Seattle's monorail has had its fair share of problems: In 2004, a fire from a mechanical failure sent eight people to the hospital because of smoke ...
Seattle's monorail has had its fair share of problems:
In 2004, a fire from a mechanical failure sent eight people to the hospital because of smoke inhalation. Last fall, two trains collided, an avoidable embarrassment that, luckily, injured no one seriously but shut down the monorail for nine months. And just last month, right after the monorail was returned to service, two breakdowns occurred, the second of which left about 200 passengers suspended for as much as 40 minutes without a clue as to why.
It was supposed to usher in an era of monorail-building in cities across the country. Obviously, that didn't happen. Now the monorail, which first opened in 1962 is sitting, unused, while the Seattle city council votes whether to fund $4.5 million in needed improvements.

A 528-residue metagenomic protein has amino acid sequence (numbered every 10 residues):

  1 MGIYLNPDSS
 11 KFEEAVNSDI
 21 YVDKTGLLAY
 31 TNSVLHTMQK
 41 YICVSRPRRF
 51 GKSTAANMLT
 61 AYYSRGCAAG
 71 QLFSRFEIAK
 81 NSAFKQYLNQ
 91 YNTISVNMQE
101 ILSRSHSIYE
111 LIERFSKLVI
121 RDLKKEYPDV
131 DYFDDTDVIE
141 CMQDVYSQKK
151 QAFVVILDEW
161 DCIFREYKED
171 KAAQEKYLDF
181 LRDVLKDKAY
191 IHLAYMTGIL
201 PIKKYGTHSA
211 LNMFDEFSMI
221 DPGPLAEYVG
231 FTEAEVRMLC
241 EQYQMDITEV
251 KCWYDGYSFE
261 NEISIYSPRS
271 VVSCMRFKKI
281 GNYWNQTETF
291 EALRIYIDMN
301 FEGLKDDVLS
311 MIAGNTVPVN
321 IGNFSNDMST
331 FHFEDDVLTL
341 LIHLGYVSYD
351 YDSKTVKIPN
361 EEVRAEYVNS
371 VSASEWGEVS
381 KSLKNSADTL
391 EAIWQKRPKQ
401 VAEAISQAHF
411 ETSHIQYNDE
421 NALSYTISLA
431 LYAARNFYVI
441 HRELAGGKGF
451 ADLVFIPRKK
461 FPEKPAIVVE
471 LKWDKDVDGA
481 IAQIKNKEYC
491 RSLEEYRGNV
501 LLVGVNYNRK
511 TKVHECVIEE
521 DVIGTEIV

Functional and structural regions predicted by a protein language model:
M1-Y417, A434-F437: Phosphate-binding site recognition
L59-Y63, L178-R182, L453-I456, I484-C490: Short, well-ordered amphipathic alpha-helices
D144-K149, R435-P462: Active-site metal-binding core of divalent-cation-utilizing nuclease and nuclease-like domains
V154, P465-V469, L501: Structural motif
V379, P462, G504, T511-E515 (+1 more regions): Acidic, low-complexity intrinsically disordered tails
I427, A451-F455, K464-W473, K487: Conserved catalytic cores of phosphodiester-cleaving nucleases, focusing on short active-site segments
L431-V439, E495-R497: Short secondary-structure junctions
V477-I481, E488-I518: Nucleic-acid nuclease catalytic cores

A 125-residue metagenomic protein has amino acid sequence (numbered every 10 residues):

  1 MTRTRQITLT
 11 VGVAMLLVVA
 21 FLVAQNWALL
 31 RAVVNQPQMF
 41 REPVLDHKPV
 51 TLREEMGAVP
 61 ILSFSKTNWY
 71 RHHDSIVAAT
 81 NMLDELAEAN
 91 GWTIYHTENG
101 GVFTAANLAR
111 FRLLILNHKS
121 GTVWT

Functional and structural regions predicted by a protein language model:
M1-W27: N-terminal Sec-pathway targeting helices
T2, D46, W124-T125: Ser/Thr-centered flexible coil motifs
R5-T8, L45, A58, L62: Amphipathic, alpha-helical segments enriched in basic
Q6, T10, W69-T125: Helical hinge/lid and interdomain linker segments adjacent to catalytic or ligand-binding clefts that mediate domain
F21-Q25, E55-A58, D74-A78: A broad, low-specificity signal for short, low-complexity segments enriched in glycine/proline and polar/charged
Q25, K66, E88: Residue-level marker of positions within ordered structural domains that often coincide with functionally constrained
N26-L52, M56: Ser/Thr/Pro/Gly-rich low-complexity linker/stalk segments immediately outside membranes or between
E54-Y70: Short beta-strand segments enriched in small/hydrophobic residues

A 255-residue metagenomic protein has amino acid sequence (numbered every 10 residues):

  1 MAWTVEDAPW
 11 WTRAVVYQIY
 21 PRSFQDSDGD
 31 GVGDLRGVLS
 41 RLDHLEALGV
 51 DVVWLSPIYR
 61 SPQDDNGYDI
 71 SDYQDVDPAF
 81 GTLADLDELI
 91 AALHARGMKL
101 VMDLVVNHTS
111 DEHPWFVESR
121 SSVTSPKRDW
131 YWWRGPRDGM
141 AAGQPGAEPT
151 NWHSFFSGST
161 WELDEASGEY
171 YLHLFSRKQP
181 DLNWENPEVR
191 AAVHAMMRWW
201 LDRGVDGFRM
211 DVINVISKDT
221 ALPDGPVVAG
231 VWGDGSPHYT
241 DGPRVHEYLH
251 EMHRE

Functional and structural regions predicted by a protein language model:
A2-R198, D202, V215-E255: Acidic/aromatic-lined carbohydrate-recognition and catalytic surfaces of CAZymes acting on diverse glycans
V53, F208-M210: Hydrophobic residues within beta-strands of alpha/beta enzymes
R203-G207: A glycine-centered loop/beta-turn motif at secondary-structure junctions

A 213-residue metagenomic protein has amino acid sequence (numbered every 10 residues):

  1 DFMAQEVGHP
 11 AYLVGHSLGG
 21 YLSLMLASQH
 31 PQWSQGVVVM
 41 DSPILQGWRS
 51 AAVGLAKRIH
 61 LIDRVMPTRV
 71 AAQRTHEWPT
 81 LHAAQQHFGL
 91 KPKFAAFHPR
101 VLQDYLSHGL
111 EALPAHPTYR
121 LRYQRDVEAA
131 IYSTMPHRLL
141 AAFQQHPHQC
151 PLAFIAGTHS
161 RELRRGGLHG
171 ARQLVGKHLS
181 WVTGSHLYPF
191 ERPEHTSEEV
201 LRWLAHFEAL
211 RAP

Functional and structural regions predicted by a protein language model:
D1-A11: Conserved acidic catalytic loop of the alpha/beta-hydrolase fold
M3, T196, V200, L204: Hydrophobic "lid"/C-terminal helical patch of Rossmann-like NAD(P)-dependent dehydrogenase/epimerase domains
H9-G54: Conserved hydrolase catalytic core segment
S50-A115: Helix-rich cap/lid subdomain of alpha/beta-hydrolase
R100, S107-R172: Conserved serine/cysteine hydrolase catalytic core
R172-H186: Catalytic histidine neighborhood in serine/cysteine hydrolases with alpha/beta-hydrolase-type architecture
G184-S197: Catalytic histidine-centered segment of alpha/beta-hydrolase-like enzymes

The monorail seems quaint and outdated, but the fact is that 2 million people a year ride it when it's functioning. $4.5 million seems like a pretty good price for that kind of return.
Join the Discussion
After you comment, click Post. You can enter an anonymous Display Name or connect to a social profile.
All U.S. Blood Donations Should Be Screened For Zika, FDA Says1 day ago
Displaced Workers Faring Better, But Many Remain Unemployed1 day ago
Insurance Concerns: Half of Louisiana's Recently Flooded Homes Not in 'High-Risk' Areas1 day ago
The Week in Public Finance: Pensions' Funding Gap, An Assault on Fees and More1 day ago
Sioux Tribe Could Get New Legal Help in Challenge Against Oil Pipeline in North Dakota1 day ago
New Tennessee Drunk Driving Law Endangers Federal Road Funding1 day ago